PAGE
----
Egg nutrition facts include high-quality protein, as they are a nutritious and inexpensive meat substitute. Low in calories, they great when alone or used in a wide variety of recipes, such as sauces and baked goods.
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This versatile food, once shunned for their high cholesterol content, can make up part of a healthy diet for most individuals. In addition to protein, eggs provide vitamins and minerals essential for optimal health.
Read more: 9 Things You May Not Know About Eggs
One Egg Nutrition Facts
One egg is the equivalent, for protein, of 1 ounce of red meat. According to USDA FoodData Central, there are 72 calories in one large egg, 6.3 grams of protein, 4.8 grams of fat, 1.6 grams of saturated fat, 0.4 grams of carbohydrate, 71 milligrams of sodium and approximately 186 milligrams of cholesterol. Most of an egg's protein is in the white portion, while the fat and cholesterol is found in the egg yolk. The yolks also come packed with vitamins and minerals.
Egg Protein and Vitamins
Egg protein serves as a standard protein source. In fact, it's such a great source that it sets the standard to which other protein sources are compared. Egg-white protein is referred to as egg albumin and is often used by athletes and bodybuilders in powdered supplement form.
Eggs provide vitamin B2, or riboflavin, and vitamin B12, or cobalamin. One large egg provides 0.23 milligrams of riboflavin, meeting about 15 percent of the recommended daily value, as well as 0.5 micrograms of vitamin B12, or nearly 20 percent of the recommended daily value, according to the National Academies of Sciences.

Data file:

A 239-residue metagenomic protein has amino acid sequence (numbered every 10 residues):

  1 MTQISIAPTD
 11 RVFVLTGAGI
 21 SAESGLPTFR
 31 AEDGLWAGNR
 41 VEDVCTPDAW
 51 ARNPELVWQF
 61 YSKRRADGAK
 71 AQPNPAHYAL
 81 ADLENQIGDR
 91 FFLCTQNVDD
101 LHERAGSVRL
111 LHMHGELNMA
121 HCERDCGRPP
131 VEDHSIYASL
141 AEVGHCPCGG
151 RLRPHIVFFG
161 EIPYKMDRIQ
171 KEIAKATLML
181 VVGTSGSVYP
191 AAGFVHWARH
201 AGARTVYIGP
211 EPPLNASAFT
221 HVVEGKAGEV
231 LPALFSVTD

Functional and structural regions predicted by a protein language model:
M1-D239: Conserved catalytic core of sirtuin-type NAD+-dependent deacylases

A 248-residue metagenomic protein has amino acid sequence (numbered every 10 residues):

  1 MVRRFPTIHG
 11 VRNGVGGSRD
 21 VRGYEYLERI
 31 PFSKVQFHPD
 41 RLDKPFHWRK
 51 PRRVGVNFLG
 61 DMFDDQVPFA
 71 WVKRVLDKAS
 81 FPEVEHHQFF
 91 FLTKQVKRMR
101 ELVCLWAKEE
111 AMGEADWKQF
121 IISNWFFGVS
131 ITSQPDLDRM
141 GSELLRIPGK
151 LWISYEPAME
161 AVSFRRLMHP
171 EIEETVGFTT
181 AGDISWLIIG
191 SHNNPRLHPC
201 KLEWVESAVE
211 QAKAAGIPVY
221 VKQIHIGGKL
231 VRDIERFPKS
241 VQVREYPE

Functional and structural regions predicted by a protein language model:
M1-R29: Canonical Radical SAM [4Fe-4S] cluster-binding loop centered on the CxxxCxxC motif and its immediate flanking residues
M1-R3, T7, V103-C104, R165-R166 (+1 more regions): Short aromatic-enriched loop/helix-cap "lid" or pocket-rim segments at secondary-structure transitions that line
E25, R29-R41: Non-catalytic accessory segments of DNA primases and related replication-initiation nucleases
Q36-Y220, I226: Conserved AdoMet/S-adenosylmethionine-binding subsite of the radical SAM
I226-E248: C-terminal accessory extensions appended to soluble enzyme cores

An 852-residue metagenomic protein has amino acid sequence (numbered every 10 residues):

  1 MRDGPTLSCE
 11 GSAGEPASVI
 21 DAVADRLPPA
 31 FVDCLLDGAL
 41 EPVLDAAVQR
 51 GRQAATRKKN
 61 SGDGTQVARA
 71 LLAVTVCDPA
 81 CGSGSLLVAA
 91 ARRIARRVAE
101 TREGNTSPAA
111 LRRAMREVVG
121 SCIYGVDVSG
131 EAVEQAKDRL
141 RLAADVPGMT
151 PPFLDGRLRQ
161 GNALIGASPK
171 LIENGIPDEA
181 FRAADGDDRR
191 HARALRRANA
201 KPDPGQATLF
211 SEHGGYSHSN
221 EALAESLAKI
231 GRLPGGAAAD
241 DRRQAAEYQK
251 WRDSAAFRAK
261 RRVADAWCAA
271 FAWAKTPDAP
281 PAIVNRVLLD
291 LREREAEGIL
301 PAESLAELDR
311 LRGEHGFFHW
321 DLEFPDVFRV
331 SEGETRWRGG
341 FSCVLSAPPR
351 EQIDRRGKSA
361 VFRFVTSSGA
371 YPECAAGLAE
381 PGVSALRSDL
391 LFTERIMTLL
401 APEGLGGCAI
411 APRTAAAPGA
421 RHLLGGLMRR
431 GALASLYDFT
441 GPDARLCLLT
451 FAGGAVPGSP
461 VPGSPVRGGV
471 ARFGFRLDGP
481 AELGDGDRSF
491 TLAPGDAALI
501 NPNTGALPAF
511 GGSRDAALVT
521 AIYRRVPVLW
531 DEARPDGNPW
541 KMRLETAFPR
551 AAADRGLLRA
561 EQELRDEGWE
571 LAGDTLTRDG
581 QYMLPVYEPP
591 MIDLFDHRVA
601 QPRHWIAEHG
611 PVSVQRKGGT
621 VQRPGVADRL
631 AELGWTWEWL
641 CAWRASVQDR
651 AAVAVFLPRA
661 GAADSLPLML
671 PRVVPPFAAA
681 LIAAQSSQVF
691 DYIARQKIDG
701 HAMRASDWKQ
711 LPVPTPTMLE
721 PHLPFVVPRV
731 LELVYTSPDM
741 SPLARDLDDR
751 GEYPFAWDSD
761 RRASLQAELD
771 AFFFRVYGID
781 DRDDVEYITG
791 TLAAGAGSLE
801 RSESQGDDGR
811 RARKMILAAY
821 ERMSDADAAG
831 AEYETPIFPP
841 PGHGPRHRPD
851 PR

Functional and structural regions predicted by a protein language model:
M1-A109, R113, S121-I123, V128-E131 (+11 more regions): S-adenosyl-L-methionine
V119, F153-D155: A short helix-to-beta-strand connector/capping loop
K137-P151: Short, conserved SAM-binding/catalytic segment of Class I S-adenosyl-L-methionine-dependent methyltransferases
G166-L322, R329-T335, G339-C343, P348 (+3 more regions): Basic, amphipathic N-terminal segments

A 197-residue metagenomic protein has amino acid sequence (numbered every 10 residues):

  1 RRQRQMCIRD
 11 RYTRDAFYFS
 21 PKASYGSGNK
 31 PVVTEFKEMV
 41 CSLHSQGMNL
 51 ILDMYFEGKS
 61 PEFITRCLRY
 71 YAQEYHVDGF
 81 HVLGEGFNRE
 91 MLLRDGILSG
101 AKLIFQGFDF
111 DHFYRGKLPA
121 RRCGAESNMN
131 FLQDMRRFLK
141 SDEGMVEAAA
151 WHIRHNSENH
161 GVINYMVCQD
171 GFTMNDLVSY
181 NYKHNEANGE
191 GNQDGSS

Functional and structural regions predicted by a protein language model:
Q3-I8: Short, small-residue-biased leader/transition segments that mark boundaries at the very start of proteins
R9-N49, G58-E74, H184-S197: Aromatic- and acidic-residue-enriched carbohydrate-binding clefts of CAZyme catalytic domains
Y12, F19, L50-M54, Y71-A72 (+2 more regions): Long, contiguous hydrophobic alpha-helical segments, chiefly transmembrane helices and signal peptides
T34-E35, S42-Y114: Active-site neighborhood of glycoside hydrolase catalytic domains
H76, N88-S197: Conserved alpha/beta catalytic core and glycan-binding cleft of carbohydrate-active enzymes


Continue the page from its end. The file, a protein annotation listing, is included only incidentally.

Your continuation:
Riboflavin, like other B vitamins, plays a role in energy metabolism, or breaking down the foods you eat into energy your cells can use. Vitamin B12, found almost solely in animal foods, helps you make genetic material, or DNA, as well as red blood cells. All of the B vitamins are important for promoting a healthy nervous system, according to Harvard Health Publishing.
Support Eye Health
Egg yolks, according to the Iowa Egg Council, contain lutein and zeaxanthin — two types of antioxidants. The content of these antioxidants in an egg yolk varies and depends upon the hen's diet, but eating 12 eggs per week increases blood lutein and zeaxanthin levels significantly. These antioxidants promote eye health and those with increased blood levels experience lower rates of developing age-related macular degeneration.
Read more: Are Scrambled Eggs Healthy?
Meet the Minerals
Eggs are a good food source of several essential trace minerals, selenium and iodine, according to the Egg Nutrition Center. One large egg provides 13.5 milligrams of selenium, meeting 25 percent of the recommended daily value and 28 micrograms of iodine, or 20 percent of the recommended daily value. Eggs also contain a small amount of iron, a mineral important for blood circulation.
Selenium helps prevent cells from damage, promotes immune system health and is necessary for regulating the thyroid hormone. Like selenium, iodine is important for proper thyroid function.
- USDA FoodData Central: "Egg, Whole, Raw, Fresh"
- National Academies of Sciences: "Nutrients"
- Harvard Health Publishing: "Listing of Vitamins"
- Egg Nutrition Center: "Egg Nutrition Facts Labels"
- Iowa Egg Council: "It's Clear: Eggs Improve Eye Health"
- Oregon State University, Linus Pauling Institute: Molybdenum